They would ask the name of the parents, they would ask what kind of work the parents did and then they would lead me into the slums and down narrow walkways to meet people who kinda sorta fit that description. At some point they realized I was in the wrong slum and had to cross the street. I was confused because some slums are huge and take up several city blocks. In this neighborhood, it seemed like each slum was a small block that had a different name. But I finally found the right area, and was led by a sweet, older woman who zig-zagged through the tight lanes with lightning speed. But she couldn’t figure out who Johncy was, and that day the weather had decided to change from a comfortable 28 degrees to creep up towards the mid-30’s. I was tired and exhausted and overwhelmed and not sure what to do next.

As we rounded a narrow bend, a door suddenly opened, and the face of the little girl in the middle of the fb and twitter photo, Johncy, popped out. Her eyes grew big in disbelief and she shouted, “Jennifer! I’m so happy to see you!!” Last time I saw her, she couldn’t speak a word in English. Now she was almost fluent, and much taller. But she had the same face and mischevious eyes. I said, “Johncy, I’ve been asking for you and looking for you since I came back!”

In the year and a half since I met her, she had learned English, and her confidence had just grown. She was funny and talkative and full of energy. She gave me the cell phone number of her grandmother and her cousin, and we agreed to meet the following week.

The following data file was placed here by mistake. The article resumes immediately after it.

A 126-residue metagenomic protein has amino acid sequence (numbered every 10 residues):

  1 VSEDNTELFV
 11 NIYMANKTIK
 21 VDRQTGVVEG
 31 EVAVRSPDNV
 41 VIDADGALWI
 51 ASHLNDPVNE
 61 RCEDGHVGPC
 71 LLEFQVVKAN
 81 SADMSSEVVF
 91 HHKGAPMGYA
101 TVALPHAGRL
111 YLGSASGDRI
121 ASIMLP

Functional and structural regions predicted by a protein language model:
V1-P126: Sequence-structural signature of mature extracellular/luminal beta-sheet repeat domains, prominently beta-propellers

5 Responses to “finding johncy”

  1. 1 Nicole

    Jen, you are a wonderful writer! I am so happy that you were finally able to reconnect with Johncy! Did you get to see her often after this reunion?

    It sounds like the slums are not such a bad place, did you see much violence such as is depicted in Bollywood? It seems that you were comfortable enough to just wander through and were helped and welcomed rather than made to feel unsafe.

  2. Thanks Nicole! I’m going to have a Part 2 to this story in the next few days, and will be keeping in touch with Johncy and her extended family.

    I haven’t actually watched a lot of Bollywood films so I’m unclear how slums are depicted, but although I realize slums are not the safest places, I think that violence is usually perpetrated towards people who are already from those communities – domestic violence, criminal life, people owing to what they call ‘moneylenders’. In general, people won’t attack a couple of outsiders minding their own business unless they’re a little un-hinged. You do need to exercise some caution, but generally I’ve experienced a warm, hospitable community.

  3. 3 Kiran

    I love that you were able to build such a connection with the children there. I think the best part of travelling to countries like India, for me at least, is connecting with children because their innocence and ambition for life is still so strong and inspiring. I feel that building a bond with them at that age and continually following up with them, like you’ve done, can be an imperative part of their learning experience in terms of pursuing their dreams beyond what society expects them to do. I’m looking forward to reading your follow-up post about Johncy!

  4. 4 Lucia

    This is truly inspiring Jen, I am very passionate about supporting children in slums as much as possible!! Would love to chat more about your trip:)

  5. Good way of explaining, and pleasant post to obtain information about my
    presentation subject, which i am going to deliver in academy.